On Monday, thirty members of the Congressional Progressive Caucus (CPC) sent a letter to The White House suggesting that it favored a “diplomatic push” as a part of a larger U.S. strategy in support of Ukraine against Russia’s invasion. The letter caused a massive outcry in the foreign policy world, including from a number of Democratic lawmakers who did not sign the letter. Within twenty-four hours, the CPC had withdrawn its letter. Despite not clearly disowning anything spelled out in the original dispatch, CPC chair Rep. Pramila Jayapal (D-WA) said that it had been “conflated by some as being equivalent to the recent statement by Republican Leader McCarthy threatening an end to aid in Ukraine if Republicans take over,” and that since all members of the Democratic caucus continue to support assistance to Ukraine, the letter had become a “distraction.”
The retraction follows a number of members who signed the letter explaining or walking back their involvement, shortly after the Washington Post reported its existence on Monday evening.
Jayapal first issued a clarification which read, in part “We are united as Democrats in our unequivocal commitment to supporting Ukraine in their fight for their democracy and freedom in the face of the illegal and outrageous Russian invasion, and nothing in the letter advocates for a change in that support.”
Rep. Mark Takano (D-CA) also released a statement essentially distancing himself from the letter. Both Reps. Mark Pocan (D-WI) and Sara Jacobs (D-CA) said that the letter had been written and signed over the summer when circumstances in Ukraine were different and that they did not know why it was released on Monday. Jacobs explicitly said that she would not have signed the letter today. Jayapal’s retraction statement confirmed that the letter had been written months ago.
Before the withdrawal, it appeared as if Rep. Ro Khanna (D-CA) was the only member of Congress to confirm his support for the letter. “Calling for exploring every diplomatic avenue to avoid nuclear war & seek a ceasefire while upholding Ukraine sovereignty is what many constituents seek,” he said on Twitter. “Our nation should never silence or shout down debate.”
The whole kerfuffle is rather confusing. The wording of the letter itself is milder than either supporters or detractors seem to think. It affirmed support for the administration’s ongoing financial and military support for Ukraine; recognized “the difficulties involved in engaging Russia given its outrageous and illegal invasion of Ukraine and its decision to make additional illegal annexations of Ukrainian territory”; and expressed agreement “with the Administration’s perspective that it is not America’s place to pressure Ukraine’s government regarding sovereign decisions, and with the principle you have enunciated that there should be ‘nothing about Ukraine without Ukraine.’” President Joe Biden has himself said that “at some point along the line, there’s going to have to be a negotiated settlement here.”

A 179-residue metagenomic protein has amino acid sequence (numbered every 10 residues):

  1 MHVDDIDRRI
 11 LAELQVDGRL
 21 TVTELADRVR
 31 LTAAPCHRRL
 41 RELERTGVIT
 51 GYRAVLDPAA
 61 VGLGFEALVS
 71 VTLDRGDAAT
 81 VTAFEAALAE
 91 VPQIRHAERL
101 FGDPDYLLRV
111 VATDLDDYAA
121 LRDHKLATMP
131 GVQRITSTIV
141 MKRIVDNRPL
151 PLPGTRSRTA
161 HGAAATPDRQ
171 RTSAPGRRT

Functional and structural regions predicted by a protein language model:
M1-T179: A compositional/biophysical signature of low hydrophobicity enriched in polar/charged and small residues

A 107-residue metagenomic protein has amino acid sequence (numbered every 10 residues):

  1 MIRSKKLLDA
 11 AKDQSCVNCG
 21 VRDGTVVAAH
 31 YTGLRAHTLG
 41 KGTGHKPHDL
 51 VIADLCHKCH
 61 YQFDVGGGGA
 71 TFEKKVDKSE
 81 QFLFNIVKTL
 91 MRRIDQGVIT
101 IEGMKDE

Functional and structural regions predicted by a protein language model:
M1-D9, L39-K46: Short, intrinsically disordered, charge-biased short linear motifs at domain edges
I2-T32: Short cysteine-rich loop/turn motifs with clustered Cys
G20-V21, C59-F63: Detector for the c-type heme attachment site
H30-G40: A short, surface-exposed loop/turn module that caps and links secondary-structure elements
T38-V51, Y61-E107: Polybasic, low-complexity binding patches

The Post report framed the latter as “urging President Biden to dramatically shift his strategy on the Ukraine war,” which may have built it up to be more than it was in reality. The banality of the letter, though, does raise the question of why the letter was released in the first place, given that it was sure to generate some level of blowback, and that its very existence suggests that the signatories did have a moderate level of concern over U.S. policy towards Ukraine, at least at the time the letter was written. And given how quickly the signatories retracted the letter—which Jayapal said was released by staff “without vetting”—clearly, it was not a well-thought-out political maneuver.
Nevertheless, the level of animosity that such a milquetoast call for diplomacy received is surprising. The space for debate on Ukraine in Washington is clearly quite narrow. “That the letter was met with fierce opposition is a measure of the space available for debate among congressional Democrats when it comes to support for the war and how it might be stopped before it turns nuclear: roughly zero,” Ryan Grim wrote in The Intercept in an article published before the CPC retraction.
The signatories of the letter would likely agree that the time for diplomacy is not now and believe that to date there appears to be little evidence that Russia is interested in a negotiated settlement. But it is nonetheless essential to keep that door open. Shutting off discussion as soon as the word “diplomacy” is uttered risks squandering the opportunity for negotiations if and when it does emerge. The letter notes that Ukrainian interests will be central to any eventual settlement. But so long as the United States continues to support with Ukraine with financing and weapons, it too has a stake in the outcome of the war.
It is nothing new for foreign policy discussions in Washington to be limited, especially in times of war. It is fair to critique or question the content or the timing of the letter. It is fair to wonder if diplomacy with Moscow at this point would be impossible or counterproductive. But to dismiss any call for diplomacy as “pro-Putin” or in line with Marjorie Taylor Greene or Donald Trump, and to foster an atmosphere where suggesting alternative policies is not permitted when the war approaches escalation, are unhelpful and dangerous.
The United States should be seeking every possible way to stop Russia’s invasion from becoming a protracted war. Continuing to support Ukraine and punishing Putin for his invasion—as both progressives and Biden have called for—while seeking diplomatic solutions should be possible.
Blaise Malley is an Associate Editor and writer at the National Interest. His work has appeared in The American Prospect, The American Conservative, Responsible Statecraft, and elsewhere. Follow him on Twitter @blaise_malley.